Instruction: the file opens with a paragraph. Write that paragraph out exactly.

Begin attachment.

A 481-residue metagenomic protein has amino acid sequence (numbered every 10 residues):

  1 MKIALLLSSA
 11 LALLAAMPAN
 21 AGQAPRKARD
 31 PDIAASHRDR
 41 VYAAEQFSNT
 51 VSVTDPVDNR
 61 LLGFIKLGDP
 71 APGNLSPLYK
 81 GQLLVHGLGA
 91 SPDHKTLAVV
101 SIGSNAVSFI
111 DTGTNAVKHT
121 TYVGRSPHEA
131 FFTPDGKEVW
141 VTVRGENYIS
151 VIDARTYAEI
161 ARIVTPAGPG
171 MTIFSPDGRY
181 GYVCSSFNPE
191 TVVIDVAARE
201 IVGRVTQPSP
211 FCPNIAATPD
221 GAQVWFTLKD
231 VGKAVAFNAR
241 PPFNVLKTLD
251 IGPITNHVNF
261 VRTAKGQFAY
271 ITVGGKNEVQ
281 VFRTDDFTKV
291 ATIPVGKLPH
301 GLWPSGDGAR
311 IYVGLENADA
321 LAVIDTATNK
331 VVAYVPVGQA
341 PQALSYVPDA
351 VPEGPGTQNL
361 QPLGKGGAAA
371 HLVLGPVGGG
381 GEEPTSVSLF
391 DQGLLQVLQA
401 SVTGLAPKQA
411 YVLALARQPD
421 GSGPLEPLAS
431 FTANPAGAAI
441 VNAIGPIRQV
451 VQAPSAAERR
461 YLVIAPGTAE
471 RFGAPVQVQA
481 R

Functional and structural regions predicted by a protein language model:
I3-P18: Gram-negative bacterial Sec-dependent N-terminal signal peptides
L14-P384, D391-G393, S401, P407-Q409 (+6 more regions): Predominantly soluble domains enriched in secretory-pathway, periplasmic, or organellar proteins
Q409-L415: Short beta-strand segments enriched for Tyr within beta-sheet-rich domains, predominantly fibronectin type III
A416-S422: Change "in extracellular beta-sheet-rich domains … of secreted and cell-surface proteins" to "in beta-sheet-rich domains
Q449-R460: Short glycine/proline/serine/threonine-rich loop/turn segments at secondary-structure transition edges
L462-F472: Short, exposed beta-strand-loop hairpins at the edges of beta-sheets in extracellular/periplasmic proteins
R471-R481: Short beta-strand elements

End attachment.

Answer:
A 481-residue metagenomic protein has amino acid sequence (numbered every 10 residues):